What’s better than a well-functioning website? One with fast loading time, of course. In this article, we’ll uncover nine easy steps to boost WordPress websites. You’ll be able to turn your site into a well-oiled content machine in no time!
Up for the challenge? Then let’s get started!
Why Does Website Load Speed Matter?
No one likes to wait — that’s the most straightforward answer.
According to Kissmetrics, 40% of visitors abandon a website when the loading process takes longer than three seconds. On mobile devices, the bounce rate even climbs up to 53%, meaning half of your audience will leave the site if it doesn’t load fast enough.
If losing readers sounds bad already, wait until you see the other impacts caused by a slow website:
- Decreases website traffic — since people don’t like waiting, a slow loading site will decrease your overall traffic.
- Creates a bad first impression — slow loading time indicates that you’re not being serious with managing the site along with the brand it represents.
- Decreases conversion rate — if you’re managing an ecommerce site, bad user experience can discourage customers from buying your products.
- Harms search engine ranking — search engines don’t favor websites with slow loading time, so there’s a chance your site won’t be ranking high in SERPs.
If you want to avoid these issues, make sure to take care of your site.
How to Check Your Website Speed?
We have good news for you. There are tons of free speed test tools that can help monitor your website’s speed and performance. Should you need more in-depth reporting, most have a premium version that is worth considering.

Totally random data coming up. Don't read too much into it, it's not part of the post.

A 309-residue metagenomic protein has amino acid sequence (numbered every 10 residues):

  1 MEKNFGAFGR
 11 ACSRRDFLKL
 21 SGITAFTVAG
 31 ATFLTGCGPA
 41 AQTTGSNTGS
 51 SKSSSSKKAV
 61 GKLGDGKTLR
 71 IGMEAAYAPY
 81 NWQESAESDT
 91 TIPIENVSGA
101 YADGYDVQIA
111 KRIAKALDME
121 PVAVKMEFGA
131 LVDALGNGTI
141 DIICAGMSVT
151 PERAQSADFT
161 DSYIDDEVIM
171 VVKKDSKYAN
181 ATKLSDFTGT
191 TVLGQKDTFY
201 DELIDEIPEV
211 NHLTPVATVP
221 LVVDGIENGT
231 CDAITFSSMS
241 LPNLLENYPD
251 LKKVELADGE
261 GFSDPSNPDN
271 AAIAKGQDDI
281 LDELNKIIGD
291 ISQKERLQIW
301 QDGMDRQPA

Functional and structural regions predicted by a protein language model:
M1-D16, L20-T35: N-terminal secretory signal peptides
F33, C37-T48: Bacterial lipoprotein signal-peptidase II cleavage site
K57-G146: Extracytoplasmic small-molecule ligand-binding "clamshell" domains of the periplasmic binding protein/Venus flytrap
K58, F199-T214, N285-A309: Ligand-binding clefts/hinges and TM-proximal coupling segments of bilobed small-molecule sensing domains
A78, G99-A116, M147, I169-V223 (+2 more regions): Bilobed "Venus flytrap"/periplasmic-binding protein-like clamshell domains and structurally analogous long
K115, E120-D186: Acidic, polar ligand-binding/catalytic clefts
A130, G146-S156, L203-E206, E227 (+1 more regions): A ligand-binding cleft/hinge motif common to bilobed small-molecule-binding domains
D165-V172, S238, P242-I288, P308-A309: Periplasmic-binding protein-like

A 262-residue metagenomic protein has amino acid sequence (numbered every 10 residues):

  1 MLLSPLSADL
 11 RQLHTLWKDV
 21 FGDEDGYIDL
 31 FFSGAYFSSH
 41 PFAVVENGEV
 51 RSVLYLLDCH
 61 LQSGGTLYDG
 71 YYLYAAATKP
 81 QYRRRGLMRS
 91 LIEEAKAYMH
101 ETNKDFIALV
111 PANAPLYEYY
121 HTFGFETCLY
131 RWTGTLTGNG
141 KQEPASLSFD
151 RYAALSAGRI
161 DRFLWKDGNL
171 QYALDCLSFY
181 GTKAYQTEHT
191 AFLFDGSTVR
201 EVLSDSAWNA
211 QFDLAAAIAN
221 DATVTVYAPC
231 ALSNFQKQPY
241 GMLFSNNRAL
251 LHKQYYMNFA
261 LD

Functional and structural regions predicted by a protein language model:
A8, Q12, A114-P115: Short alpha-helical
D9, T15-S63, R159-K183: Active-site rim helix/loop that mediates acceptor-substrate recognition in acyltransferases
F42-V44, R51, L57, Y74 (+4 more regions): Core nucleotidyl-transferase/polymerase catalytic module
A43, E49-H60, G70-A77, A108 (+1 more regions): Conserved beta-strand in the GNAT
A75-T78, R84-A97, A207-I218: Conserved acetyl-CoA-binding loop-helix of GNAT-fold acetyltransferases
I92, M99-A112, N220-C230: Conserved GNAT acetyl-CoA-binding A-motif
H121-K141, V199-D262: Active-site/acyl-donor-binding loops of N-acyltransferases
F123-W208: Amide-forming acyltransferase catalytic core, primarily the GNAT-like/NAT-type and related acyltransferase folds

You can check our tutorial on how to test your website speed performance with GTmetrix. For basic testing and reporting, the free version offers plenty of robust features. You can also buy the Pro version to get additional report filtering and graphic features at a starting price of $14.95 per month.
Need a second opinion? Visit our list of top 20 free website speed test tools to get more insights.
9 Easy Steps to Speed up WordPress
According to MachMetrics, the ideal load time you should aim for is three seconds or less. If your website takes longer than that, you need to optimize it as soon as possible.
Take a look at these steps on how you can speed up a WordPress site:
Step 1 — Updating WordPress and PHP to The Latest Version
The easiest and most basic way to speed up WordPress websites is by updating the CMS core. Updates come out periodically with the latest improvements, which often means faster performance all around.
WordPress provides a hassle-free way to update your website through the admin dashboard — the Updates section, to be exact. In case you don’t have the credentials to access the admin area, this article covers other alternative ways to update WordPress.
As for PHP, your site should be running on the 7.3 version by now. You’ll get a significant performance boost just by migrating from PHP 5 to PHP 7 as it provides better memory optimization.
One crucial thing to keep in mind, however, is the lack of backward compatibility of PHP 7. This means that you won’t be able to use certain plugins and themes, including the ones that ran perfectly fine on PHP 5. To check whether your site is currently housing such plugins/themes, you can use the PHP Compatibility Checker WordPress plugin.
Step 2 — Removing Unnecessary Plugins and Themes
WordPress makes it so easy for you to expand your site’s functionality by installing plugins and themes. Despite so, housing too many of them can slow down your website performance.
To solve this issue, you need to remove or at least disable unused plugins and themes. Keep your site clean and tidy by only keeping the ones that contribute to the site functionality. Eliminating clutter will surely speed up WordPress websites.
Be sure to check our guide on how to install and uninstall WordPress plugins.
Minification is one of the most useful techniques to speed up WordPress websites. It attempts to reduce the size of your front-end files and scripts (HTML, CSS, JS) by removing unnecessary file comments and formatting. The best part is that this process won’t affect the files’ functionality.